Thus, in the absence of significant ignition sources, such as power cables or heat producing fixtures, the fire risk in these spaces is low.  Piping carrying liquids (chilled water or refrigerant) even if constructed of plastic materials, cannot be ignited even by large sources due to the heat sink provided by the liquid, so they do not contribute to fire risk.  Where such spaces are not used for environmental air, they are not subject to these regulations, but if the same material restrictions are followed, fire risk is similarly low.

Fires Originating in Other Combustibles

By far, the greatest risk of fires in data centers comes from the presence of miscellaneous combustible materials in the space.  These may be cardboard boxes and packaging materials from equipment coming into or going out of the facility, papers related to facility operations, "temporary” storage of construction materials related to facility modifications, or even coffee cups.  Fires in such materials are usually detected by "open area” smoke detectors mounted on the ceiling because smoke rises by buoyancy.  But in these facilities, the high airflows and powerful cooling systems will carry the smoke in the airstream while diluting its concentration. 

In many cases, "special application” detectors that exhibit much higher than normal sensitivities or the ability to operate in higher temperatures or air velocities may be used where conditions dictate.  Strict enforcement of housekeeping rules can have a significant impact on this risk.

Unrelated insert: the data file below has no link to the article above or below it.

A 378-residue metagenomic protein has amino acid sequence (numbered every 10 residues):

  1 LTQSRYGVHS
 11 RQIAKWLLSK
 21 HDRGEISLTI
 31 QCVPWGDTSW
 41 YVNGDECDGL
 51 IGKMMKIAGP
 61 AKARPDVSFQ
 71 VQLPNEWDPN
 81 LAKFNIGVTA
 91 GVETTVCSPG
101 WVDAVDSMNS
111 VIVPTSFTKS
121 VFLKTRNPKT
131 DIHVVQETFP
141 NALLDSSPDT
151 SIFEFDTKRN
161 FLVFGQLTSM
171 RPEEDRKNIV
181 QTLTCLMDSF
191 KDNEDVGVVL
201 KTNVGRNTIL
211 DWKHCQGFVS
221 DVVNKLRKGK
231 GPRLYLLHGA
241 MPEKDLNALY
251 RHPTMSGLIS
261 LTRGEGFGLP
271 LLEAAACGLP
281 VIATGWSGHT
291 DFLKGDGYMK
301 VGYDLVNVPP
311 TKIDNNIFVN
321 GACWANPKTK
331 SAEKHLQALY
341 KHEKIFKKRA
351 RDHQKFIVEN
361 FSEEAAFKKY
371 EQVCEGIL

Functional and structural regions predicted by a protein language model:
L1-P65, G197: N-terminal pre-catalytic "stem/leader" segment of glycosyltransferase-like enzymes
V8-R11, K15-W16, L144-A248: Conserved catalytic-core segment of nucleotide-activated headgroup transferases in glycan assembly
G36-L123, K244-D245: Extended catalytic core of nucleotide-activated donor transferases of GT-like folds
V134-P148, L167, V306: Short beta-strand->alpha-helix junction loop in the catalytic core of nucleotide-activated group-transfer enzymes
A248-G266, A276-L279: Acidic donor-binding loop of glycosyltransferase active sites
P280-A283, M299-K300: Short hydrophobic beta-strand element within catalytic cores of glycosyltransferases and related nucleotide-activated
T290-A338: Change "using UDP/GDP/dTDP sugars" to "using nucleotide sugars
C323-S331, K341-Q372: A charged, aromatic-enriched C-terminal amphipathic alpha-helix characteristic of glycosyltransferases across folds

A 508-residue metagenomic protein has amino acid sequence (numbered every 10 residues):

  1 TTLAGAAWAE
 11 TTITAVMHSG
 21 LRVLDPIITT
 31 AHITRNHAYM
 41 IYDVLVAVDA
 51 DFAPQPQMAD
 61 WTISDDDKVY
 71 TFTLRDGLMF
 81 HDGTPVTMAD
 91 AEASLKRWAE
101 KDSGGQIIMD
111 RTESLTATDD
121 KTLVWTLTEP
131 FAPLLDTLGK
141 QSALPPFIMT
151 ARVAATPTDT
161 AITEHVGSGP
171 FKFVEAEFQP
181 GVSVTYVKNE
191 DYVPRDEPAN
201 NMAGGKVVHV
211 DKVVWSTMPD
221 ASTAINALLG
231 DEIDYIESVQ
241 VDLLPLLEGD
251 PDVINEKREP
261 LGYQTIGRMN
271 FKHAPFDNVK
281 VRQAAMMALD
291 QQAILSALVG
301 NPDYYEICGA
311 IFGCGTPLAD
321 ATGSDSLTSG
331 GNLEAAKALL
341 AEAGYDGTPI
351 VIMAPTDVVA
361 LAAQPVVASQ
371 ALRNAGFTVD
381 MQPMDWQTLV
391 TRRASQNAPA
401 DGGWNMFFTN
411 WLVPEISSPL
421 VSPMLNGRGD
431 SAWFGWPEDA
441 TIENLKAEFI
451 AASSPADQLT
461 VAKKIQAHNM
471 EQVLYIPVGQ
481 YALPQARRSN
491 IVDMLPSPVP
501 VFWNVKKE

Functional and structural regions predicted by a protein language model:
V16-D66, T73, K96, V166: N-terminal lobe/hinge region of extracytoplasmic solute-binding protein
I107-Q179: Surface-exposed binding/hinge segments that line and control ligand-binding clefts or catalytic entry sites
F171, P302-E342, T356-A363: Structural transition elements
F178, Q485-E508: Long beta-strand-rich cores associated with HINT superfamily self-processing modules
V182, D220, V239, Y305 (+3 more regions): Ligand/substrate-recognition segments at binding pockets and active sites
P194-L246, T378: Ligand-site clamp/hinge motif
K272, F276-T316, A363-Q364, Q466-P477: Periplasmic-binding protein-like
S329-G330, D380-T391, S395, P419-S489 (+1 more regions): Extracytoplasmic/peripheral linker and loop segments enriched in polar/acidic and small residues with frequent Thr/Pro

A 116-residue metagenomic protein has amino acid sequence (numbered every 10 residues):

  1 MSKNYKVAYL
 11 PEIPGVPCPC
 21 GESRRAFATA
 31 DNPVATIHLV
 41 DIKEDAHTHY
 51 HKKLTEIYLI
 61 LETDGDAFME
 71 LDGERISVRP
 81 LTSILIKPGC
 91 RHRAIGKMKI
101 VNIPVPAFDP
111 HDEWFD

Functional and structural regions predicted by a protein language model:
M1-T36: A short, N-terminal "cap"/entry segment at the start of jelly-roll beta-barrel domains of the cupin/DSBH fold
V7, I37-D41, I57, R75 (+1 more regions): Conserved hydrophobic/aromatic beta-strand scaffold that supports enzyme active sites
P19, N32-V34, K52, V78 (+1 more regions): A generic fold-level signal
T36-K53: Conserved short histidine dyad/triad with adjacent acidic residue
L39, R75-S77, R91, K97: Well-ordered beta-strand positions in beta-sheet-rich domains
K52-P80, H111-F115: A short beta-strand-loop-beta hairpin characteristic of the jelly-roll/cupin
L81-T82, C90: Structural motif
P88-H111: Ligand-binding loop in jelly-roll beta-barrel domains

Risk-based Protection

Based on these observed fire risks, appropriate strategies for detector selection and placement, extinguishment system types and objectives across a range of design fires can be developed for specific data center configurations in accordance with the intent of NFPA 75 and 76.  The full paper to be presented at the SFPE's Annual Meeting will discuss such appropriate strategies and the use of CFD models validated under the current FPRF project to support the engineering analysis.

Richard Bukowski is with Rolf Jensen and Associates

  1. NFPA 75: Standard for the Fire Protection of Information Technology Equipment, National Fire Protection Association, Quincy, MA, 2013.
  2. NFPA 76: Standard for the Fire Protection of Telecommunications Facilities, National Fire Protection Association, Quincy, MA, 2012.
  3. Mangs, J. and Keski-Rahkonen, O., "Full Scale Fire Experiments On Electronic Cabinets," VTT Building Technology, Publication 269, Espoo, Finland, 1996.
  4. UL 60905, Information Technology Equipment - Safety, Underwriters Laboratories, Northbrook, IL, 2013.
  5. NFPA 72, National Fire Alarm Code, National Fire Protection Association, Quincy, MA, 2013.
  6. NFPA 90A, Standard for the Installation of Air-Conditioning and Ventilating Systems, National Fire Protection Association, Quincy, MA, 2012.
  7. Babrauskas, V., Peacock, R., Braun, E., Bukowski, R., and Jones, W., "Fire Performance of Wire and Cable: Reaction-to-fire Tests - A Critical Review of the Existing Methods and of New Concepts," NIST TN 1291, National Institute of Standards and Technology, Gaithersburg, MD, 1991.
  8. Patterson, M. and Fenwick, D., "The State of Data Center Cooling: A Review Of Current Air and Liquid Cooling Solutions," INTEL White Paper, Intel Corp., Santa Clara, CA, 2008.
  9. Scofield, C. and Weaver, T., "Using Wet-Bulb Economizers in Data Centers," ASHRAE Journal, August 2008.
  10. NFPA 70, National Electrical Code, National Fire Protection Association, Quincy, MA, 2014.